Come with me, doctor, there is no one in my At first the young lady moped and fell ill – box, and I wish to speak to you." then I was called in and discovered the cause Not without some astonishment I followed of the mysterious ailment. Scarcely had I done her. Strange, I thought, that I should not so, then I remarked a wonderful improvement have heard of her marriage. Who could it be? in my patient's health and spirits. At the time I entered the box with her, and, seating myI could not quite account for the sudden change, self, prepared to listen to what she had to say. and did her the injustice to think that time had The box, which was on the grand tier, next to healed the wound. Subsequently, however, I that of royalty, commanded a view of the flies. learned that, once or twice a week, the same The ballet was about to commence, and we morning express which was wont, during their could see groups of girls assembled in readiness stay in the country, to whirl the banker up to to come on. Occasionally, too, the forms of town to business, now brought the faithful lover. aristocratic-looking men in evening dress might Julia, in London, enjoyed perfect liberty. Her be perceived, proving that a favored few, other father was engaged at the bank during the day, than professionals, were admitted behind the and having no female friends or relatives stay- scenes. ing in the house, of course she went occasionally “ There! do you see that gentleman talking for a walk alone. I need scarcely say that Ar- to the girl dressed as a fairy ?" exclaimed my thur Fanshawe met her by appointment, and it coinpanion suddenly. was this was the cause of the favorable change, “ Yes!" I said in some surprise; “ that is which all my medicaments could not effect.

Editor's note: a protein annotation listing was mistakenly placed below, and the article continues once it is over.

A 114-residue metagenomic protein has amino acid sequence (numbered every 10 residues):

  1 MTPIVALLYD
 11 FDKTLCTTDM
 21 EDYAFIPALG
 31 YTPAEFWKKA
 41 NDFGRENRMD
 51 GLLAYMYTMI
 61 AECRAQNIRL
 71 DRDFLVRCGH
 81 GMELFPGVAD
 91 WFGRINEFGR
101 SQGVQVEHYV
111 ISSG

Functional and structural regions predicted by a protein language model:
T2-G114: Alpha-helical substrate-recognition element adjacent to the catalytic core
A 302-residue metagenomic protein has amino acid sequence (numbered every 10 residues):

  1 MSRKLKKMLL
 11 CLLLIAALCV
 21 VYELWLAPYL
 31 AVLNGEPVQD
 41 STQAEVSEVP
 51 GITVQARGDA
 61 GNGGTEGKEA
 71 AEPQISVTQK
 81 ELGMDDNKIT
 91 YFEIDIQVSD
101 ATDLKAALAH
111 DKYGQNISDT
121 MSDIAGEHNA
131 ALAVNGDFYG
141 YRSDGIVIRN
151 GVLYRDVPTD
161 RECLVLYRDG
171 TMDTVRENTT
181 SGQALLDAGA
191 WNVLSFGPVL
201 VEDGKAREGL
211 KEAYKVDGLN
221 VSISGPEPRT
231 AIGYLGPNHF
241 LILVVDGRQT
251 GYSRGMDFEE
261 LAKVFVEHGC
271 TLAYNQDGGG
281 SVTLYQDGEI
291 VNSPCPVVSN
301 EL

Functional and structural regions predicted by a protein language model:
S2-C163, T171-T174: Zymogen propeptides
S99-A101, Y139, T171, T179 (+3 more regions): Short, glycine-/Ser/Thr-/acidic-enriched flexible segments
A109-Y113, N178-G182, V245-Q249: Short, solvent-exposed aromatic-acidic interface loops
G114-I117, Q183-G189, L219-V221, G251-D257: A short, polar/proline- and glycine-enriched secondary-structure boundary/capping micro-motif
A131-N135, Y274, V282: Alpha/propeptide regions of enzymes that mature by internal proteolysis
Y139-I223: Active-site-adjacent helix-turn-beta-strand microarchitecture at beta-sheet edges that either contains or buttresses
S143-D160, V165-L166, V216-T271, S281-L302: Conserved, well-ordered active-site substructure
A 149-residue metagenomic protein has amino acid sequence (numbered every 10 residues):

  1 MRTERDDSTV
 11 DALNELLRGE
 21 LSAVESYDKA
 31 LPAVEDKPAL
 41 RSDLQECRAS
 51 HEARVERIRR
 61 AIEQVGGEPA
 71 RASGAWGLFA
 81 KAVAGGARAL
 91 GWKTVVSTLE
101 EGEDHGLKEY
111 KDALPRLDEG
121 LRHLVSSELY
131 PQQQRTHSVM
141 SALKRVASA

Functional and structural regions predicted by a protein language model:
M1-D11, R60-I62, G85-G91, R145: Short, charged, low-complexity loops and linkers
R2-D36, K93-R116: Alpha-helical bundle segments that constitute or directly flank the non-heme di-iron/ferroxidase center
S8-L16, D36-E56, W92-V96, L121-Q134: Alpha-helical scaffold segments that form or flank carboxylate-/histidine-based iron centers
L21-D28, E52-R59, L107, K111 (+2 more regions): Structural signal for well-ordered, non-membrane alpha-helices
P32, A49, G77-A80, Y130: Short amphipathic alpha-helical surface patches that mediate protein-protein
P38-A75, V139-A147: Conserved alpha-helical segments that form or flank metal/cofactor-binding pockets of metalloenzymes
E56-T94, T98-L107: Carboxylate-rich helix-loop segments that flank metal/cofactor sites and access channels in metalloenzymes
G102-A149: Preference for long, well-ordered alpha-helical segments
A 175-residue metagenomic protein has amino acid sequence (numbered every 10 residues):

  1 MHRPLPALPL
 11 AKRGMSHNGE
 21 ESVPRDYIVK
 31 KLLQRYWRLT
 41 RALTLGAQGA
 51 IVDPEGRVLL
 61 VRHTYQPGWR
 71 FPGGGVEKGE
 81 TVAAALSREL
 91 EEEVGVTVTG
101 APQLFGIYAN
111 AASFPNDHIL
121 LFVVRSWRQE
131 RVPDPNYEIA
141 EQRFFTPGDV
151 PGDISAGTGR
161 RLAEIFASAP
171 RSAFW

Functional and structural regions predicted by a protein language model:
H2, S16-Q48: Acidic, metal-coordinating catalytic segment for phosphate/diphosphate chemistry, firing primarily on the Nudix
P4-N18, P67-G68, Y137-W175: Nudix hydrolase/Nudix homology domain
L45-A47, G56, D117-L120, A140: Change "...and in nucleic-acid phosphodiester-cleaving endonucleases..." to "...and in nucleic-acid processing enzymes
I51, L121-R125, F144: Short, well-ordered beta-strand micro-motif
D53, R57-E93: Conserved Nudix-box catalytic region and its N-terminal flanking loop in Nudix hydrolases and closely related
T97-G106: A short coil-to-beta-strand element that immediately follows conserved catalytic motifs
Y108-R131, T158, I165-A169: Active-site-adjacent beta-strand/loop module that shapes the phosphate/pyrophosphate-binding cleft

Lord Carrington; I believe, from report, that

he is a constant worshipper of these beautiful But now Julia was Countess of Carrington, nymphs.” and her day dream of love and happiness was “You are quite right, doctor," she said, while over. The marriage was a private one, so that an angry flush mounted to her cheek; "and I heard nothing of it until some time after- now I must inform you that I am the Countess wards.

of Carrington." It was in the box lobby of her Majesty's the- I was apologizing for my unintentional ofatre that I next saw the banker's daughter. "I fence in speaking thus of her husband, when she had some nieces from the country staying with stopped me. me and, having promised to take them to the “ There don't apologize,” she said; “it is opera, had taken advantage of a box ticket needless – I am not jealous — I do not love placed at my disposal by a patient, to redeem him — never can love him — and, of course, my word. At the very commencement of the where there is no love there can be no jeal